“You’ve got to tell me now, about the note. You’re killing me here.”

  Katy stops typing and slowly turns in her seat. Just then Megan and Zoey run breathlessly into the room, and Katy quickly turns back to her computer. Crap. The moment has passed. Zoey sits down on the bed and cradles the purple tin of ashes in her arms.

  “There are some bizarre pictures in this book,” Megan says, flipping through the well-worn paperback. She turns the book upside down. “I didn’t think the body could move that way.”

  “Later, okay?” Katy says, snatching the book from Megan’s hands. She retrieves the Bush/turkey picture from the printer, sticks it between the pages of the book, and tosses the book in the ever-expanding bag.

  “What now?” Zoey asks.

  Katy looks down at her list. “I can use my mother’s Disney passes to get us into the park for the menu, and then from there we can go to Celebration for the newspaper. The other little stuff we can try to find on the way.”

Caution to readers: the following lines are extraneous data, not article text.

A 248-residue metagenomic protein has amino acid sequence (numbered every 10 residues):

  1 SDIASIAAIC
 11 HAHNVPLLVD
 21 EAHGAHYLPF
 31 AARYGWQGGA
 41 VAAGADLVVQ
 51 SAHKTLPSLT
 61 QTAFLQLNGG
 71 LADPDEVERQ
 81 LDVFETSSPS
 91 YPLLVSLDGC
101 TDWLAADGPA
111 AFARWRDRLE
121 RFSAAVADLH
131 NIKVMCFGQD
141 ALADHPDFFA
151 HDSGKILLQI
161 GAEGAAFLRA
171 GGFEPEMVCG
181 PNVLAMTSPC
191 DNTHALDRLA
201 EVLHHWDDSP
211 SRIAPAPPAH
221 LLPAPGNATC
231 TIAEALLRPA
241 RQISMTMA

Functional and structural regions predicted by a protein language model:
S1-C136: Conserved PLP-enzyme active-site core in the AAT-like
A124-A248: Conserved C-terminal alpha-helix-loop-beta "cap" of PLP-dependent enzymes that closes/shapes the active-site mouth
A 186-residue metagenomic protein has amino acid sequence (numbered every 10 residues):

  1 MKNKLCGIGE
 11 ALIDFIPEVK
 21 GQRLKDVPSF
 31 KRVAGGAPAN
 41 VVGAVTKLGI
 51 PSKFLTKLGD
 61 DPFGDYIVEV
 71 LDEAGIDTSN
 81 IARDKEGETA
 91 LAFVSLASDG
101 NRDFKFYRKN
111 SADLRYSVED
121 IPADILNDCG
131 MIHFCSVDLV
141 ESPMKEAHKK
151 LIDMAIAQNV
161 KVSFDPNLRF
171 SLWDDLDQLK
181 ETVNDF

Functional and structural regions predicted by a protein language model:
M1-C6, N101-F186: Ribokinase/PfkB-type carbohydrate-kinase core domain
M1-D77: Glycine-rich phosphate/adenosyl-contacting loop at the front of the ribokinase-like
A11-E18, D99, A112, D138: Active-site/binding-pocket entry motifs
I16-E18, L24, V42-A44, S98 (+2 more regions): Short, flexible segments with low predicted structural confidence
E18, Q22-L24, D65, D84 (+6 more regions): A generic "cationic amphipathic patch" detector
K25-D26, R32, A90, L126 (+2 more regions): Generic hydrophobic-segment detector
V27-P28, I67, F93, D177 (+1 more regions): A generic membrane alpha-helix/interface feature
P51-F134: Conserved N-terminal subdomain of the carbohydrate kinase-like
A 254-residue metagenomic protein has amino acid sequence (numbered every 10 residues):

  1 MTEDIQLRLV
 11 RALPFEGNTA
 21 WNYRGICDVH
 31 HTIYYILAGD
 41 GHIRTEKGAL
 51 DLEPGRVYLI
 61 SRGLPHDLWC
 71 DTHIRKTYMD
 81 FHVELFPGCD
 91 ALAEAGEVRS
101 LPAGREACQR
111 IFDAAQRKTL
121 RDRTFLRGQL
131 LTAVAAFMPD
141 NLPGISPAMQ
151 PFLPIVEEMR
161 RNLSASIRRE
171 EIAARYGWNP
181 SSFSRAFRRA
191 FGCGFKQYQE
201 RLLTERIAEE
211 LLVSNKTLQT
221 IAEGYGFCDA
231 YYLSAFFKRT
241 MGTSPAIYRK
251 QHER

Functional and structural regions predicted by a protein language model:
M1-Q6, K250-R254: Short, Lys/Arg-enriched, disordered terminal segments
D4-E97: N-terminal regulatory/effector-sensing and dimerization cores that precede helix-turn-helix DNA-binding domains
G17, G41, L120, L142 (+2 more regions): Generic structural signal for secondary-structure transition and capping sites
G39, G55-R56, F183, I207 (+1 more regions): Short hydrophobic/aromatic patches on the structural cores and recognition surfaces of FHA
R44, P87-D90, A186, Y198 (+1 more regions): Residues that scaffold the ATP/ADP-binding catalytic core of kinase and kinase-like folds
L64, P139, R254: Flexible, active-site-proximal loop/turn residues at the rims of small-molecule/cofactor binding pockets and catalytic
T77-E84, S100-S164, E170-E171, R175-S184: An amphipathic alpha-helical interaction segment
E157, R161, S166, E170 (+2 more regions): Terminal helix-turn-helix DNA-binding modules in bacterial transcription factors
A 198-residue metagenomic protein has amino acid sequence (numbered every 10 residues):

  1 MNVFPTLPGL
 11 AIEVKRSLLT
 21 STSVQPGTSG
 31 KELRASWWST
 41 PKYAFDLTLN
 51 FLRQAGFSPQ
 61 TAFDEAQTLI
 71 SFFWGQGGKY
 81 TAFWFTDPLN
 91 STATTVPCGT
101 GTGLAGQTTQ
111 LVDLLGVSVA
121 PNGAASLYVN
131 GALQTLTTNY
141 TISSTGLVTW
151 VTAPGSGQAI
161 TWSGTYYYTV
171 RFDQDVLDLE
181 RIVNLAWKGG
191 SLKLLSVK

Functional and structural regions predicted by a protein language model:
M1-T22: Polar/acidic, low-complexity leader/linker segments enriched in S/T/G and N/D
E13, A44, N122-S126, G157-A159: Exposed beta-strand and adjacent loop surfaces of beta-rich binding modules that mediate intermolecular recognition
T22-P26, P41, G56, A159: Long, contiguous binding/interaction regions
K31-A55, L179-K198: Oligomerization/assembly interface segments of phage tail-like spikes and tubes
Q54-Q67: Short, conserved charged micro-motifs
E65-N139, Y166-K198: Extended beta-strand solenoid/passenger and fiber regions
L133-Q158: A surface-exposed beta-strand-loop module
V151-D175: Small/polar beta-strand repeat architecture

“Maybe your mother can just get us the menu,” Megan suggests. “Then we can spend more time on the rest.”

  Katy shakes her head. “No parental involvement. It’s in the rules.”

  “Do you always have to follow the rules?” Zoey asks, already knowing Katy won’t budge.

  And then it hits me. “Uh-oh,” I say, sinking to the bed. “I don’t have the car. Rob drove it home after school while we were at the audition.”

  Three mouths fall open. Katy hands me the phone. “Call Rob and see if he’s home.”

  My mother answers and tells me Rob is out doing Dart Wars, which I had forgotten all about.

  Zoey whispers, “Ask her if you can borrow her car.”

  I shake my head and hang up. “She’s leaving to pick up